And other people, my husband and kids included, will never think of me first or probably even second.  We are all self-centered, so even though other people’s lack of consideration for my needs feels like an insult to me, they didn’t mean it that way.  It was just neglect or ignorance.


Maybe moms are just wired to think of everyone else to the detriment of their own selves.  I certainly do.  I don’t sleep enough or eat enough or get regular exercise, but it’s my fault because I put others before me.  At least until I break down and I just can’t.  But I am self-centered in that I take it all on as my responsibility to make sure everyone else is okay.  I’m not really in charge of the well-being of anyone except my children, and even that burden is shared.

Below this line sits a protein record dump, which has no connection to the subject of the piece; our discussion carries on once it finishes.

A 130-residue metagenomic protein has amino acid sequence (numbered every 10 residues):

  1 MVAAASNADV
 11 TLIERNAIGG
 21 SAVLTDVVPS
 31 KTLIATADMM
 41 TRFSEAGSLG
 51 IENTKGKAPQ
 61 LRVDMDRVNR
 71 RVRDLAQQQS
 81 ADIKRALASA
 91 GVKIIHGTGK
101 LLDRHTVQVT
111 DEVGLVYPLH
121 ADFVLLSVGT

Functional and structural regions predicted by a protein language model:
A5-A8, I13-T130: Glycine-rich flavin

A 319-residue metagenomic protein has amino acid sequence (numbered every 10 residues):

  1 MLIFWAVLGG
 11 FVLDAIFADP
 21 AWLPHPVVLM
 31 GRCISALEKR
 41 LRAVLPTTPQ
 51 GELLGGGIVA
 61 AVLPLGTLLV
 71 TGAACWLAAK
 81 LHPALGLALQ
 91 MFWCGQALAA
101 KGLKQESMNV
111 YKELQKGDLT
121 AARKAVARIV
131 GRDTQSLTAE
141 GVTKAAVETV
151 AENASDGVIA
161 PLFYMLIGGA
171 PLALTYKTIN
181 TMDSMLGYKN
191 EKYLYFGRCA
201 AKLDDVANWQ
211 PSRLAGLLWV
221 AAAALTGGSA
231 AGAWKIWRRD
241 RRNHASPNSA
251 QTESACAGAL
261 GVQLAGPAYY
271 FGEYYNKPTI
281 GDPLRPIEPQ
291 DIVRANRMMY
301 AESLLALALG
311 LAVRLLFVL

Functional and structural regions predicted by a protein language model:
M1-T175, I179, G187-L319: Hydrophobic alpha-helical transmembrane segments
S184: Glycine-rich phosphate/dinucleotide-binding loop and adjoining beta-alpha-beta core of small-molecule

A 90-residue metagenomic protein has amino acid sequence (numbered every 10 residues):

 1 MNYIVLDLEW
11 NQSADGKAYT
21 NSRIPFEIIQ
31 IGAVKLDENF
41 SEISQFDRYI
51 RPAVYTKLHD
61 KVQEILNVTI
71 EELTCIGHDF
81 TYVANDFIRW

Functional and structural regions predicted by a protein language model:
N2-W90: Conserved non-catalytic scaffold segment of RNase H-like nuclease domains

I am still paying for the indulgence of treating myself to friends and wine and laughter and reminiscing all weekend.  No wonder I don’t do things for myself very often. 




I’m really tired.  I promise to be wittier and pithier tomorrow.  I have photos to share and stories about the reunion.  I’m just so tired right now that I can’t sort it in my head.  And recovery-mode-Amelia is pretty depressing.  I’ll go take a nap and feel better.  Maybe some cookies?  Yeah, I’ll make cookies.